Mobility Devices for Young Children
What are Kiddie Canes, Pre-Canes, and Alternative Mobility Devices?
The long cane used by some people with visual impairments has a white shaft, a black handle, and is red near the bottom. The long cane provides a traveler with information about the ground in front of him as he moves. There are several alternative types of mobility devices that children with visual impairments who are very young or who have additional disabilities can utilize. These devices, which are similar in function to the long cane, include kiddie canes and adapted canes, also known as pre-canes or alternative mobility devices. Additionally, children’s push toys, such as play lawn mowers, “corn poppers,” etc. have also been used as alternatives for more formal mobility devices.
Kiddie canes are small sized canes, whose overall design and grip meet the needs of very young children. These canes are light weight, have a rounded tip that glides easily, a grip with a groove for correct finger placement, and a wrist strap. They resemble the long white cane in appearance.
Adapted Canes/Alternative Mobility Devices (AMDs)
Adapted canes and alternative mobility devices fall into two basic categories: modified straight canes and modified walkers. Each device has its own advantages and disadvantages. Selection of one device over another is specific to an individual student’s needs.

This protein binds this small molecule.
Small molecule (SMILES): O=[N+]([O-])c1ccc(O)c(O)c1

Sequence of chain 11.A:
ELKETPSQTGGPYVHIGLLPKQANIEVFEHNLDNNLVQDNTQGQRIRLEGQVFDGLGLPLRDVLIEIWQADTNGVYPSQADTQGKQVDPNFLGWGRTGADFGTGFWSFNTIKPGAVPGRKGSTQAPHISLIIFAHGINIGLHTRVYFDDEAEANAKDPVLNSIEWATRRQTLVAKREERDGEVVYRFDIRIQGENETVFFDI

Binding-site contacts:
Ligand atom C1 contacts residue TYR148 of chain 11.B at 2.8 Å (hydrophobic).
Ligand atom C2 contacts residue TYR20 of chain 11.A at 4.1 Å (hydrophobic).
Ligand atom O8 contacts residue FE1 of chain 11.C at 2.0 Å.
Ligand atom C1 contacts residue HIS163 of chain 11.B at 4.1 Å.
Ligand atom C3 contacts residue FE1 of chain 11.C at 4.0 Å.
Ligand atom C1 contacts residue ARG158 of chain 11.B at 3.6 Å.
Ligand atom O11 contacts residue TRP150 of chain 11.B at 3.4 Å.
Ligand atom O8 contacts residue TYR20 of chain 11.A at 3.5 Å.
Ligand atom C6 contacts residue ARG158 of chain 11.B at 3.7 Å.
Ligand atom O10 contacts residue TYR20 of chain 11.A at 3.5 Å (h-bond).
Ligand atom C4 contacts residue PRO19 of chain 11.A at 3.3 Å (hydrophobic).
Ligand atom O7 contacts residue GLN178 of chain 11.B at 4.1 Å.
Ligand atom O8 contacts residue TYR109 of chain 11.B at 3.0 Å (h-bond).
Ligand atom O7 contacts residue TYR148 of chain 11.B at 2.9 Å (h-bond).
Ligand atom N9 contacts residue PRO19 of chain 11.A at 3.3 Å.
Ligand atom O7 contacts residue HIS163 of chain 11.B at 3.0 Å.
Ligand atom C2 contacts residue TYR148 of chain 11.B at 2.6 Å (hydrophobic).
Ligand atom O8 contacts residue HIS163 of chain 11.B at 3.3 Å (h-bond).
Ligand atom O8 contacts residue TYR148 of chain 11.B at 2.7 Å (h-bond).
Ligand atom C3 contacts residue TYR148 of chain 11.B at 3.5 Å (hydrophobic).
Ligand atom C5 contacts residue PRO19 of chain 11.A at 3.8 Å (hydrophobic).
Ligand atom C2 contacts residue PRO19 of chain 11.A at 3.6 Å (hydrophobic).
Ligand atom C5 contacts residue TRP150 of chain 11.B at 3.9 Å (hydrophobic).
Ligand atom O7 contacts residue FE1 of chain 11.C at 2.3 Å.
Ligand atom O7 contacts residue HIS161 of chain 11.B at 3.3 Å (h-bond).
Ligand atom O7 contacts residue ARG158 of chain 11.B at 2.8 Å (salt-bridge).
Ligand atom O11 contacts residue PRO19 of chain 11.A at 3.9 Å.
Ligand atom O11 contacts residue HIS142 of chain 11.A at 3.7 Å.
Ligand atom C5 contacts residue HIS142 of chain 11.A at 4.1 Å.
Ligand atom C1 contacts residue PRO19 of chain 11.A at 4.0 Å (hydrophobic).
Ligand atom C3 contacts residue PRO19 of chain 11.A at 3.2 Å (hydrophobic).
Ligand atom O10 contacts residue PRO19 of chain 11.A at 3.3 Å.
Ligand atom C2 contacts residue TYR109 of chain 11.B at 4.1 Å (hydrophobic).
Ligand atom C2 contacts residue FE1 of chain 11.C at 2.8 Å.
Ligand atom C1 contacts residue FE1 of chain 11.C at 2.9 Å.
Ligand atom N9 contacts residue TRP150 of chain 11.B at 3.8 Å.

Adapted or modified straight canes include T-bar handled canes with conventional or slightly rounded tips, T-bar handled canes with wheels, and T-bar base push probes that are fitted with wheels.
Alternative mobility devices are shaped like frames or modified walkers and provide protection across the full width of the traveler’s body. These canes are usually rectangular polyvinyl chloride (PVC) frames made from PVC piping and coupling joints. Some are actually orthopedic walker devices that have been modified to glide along the ground in front of the child. Some walker-type, alternative mobility devices have glides on either side that resemble sled runners. Others have rollers fitted to a bottom crossbar, and still, others have a bottom cross bar to which wheels have been attached.